Today's economy

Understanding health insurance

By Kevin Press,

Comments (3)

My post, Four dramatic ways retirement has changed since ’08 highlighted a couple of important retirement trends developing across Canada right now: delayed and phased retirement. It won’t surprise readers of this blog to learn that there are sound economic reasons for working past 65. But what’s sometimes forgotten is the need to plan for health-related expenses. The risk of getting sick, and of that illness affecting the income you and your family depend on, rises as you get older.

Image of a mature woman in a conversation with her doctor.It’s a message too few Canadians have absorbed.

Look at these numbers from the 2011 edition of the Sun Life Canadian Health Index. Despite the prevalence of serious health issues like cancer, heart disease and diabetes, fewer than one in five Canadians evaluate or re-evaluate their finances after they or someone close to them has a major health event.

In fact, only a small number of Canadians are preparing financially for a serious illness. Less than one-third (31%) are either prepared or are preparing for health costs now. And just 34% are saving for health costs in retirement. (These results are based on the percentage of respondents who rated their agreement with each statement at 75 or higher out of 100.)

Protect yourself and your family. Two recommendations:

  1. Ask your financial advisor to incorporate your work plan into your financial plan. If you don’t have an advisor, now’s the time to find one. These decisions can be complicated. If you’re rewriting your career plan because of what’s happened in capital markets since 2008, then you have even more reason to seek professional advice.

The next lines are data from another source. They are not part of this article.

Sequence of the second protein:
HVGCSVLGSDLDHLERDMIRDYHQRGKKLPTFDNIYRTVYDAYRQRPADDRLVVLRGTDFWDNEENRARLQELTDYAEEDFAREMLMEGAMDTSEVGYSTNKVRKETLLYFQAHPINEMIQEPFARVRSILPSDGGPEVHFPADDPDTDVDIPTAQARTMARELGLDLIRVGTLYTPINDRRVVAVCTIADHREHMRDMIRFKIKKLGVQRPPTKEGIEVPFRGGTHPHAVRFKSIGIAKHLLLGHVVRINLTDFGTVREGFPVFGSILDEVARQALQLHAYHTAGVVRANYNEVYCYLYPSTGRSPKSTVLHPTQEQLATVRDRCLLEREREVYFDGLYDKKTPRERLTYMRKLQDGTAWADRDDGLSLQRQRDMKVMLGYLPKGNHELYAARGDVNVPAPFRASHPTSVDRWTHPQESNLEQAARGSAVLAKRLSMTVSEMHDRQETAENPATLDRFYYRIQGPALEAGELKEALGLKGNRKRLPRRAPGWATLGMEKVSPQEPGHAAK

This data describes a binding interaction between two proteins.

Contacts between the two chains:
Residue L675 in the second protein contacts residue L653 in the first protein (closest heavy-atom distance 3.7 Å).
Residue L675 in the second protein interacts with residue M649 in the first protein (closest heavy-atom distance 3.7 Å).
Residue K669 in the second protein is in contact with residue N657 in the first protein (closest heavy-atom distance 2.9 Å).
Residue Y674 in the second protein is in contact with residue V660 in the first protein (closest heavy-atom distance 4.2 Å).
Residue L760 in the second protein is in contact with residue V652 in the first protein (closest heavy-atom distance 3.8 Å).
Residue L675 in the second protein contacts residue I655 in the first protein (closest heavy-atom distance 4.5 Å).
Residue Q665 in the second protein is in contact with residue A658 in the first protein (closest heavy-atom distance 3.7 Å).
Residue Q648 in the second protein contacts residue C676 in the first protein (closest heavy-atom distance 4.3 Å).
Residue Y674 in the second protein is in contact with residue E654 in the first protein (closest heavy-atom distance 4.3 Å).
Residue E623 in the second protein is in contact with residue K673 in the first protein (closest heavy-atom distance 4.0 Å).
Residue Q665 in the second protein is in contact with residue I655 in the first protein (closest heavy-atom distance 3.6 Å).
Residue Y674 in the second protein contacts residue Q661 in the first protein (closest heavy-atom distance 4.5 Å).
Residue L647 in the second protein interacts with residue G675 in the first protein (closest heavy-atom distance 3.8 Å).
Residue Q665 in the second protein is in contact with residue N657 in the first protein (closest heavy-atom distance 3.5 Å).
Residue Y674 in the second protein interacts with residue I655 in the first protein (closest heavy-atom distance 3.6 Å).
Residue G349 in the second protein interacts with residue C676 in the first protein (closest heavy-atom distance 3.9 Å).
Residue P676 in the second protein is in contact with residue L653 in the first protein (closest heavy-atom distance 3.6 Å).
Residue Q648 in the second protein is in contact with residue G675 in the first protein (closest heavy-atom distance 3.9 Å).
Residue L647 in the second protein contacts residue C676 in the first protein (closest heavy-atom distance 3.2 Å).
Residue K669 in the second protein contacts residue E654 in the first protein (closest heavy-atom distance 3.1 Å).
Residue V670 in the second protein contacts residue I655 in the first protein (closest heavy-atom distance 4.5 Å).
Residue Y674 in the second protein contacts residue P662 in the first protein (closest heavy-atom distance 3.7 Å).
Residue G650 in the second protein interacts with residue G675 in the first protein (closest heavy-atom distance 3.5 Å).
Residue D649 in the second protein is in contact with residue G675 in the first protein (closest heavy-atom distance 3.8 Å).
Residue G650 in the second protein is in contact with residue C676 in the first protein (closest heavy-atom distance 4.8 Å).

2. Learn everything you can about insurance. Personal health insurance covers medical and dental expenses not covered by your provincial plan. Critical illness insurance pays you a sum of money if you’re diagnosed with a serious health issue that’s covered by your policy (provided the waiting period required by your policy has passed). Long-term care insurance covers healthcare costs over an extended period of time. Your expenses will be reimbursed or you will receive an income benefit during the period you require care. Disability insurance pays out if you are under age 65 and can’t continue working due to an injury or illness. (I don’t mean the Sun Life links here to be a sales pitch; these products are available broadly.)

One additional note: Canadians often ask why this insurance is necessary given The Canada Health Act’s commitment to universality and comprehensiveness. The Act is designed to cover “medically necessary” services such as those provided in a hospital. That leaves a range of health or health-related expenses uncovered.

That’s why health insurance is important, whether you’re planning to remain in the workforce past 65 or not.

Protect your health More ways to protect your health and your finances.

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Tim Landry on

One comment concerning DI. If you have quality individual DI in place and continue working beyond age 65, the DI will continue to protect you. There will be no health questions asked at age 65 – you will just be required to be working at least 30 hours/week. Prices can change – but (since any riders you may have will drop off) I would not worry excessively about that. Any claims occurring prior to age 75 are paid for 2 years. After 75? 1 year. This will allow you to time your maxing of your RRSP’s and other revenue sources

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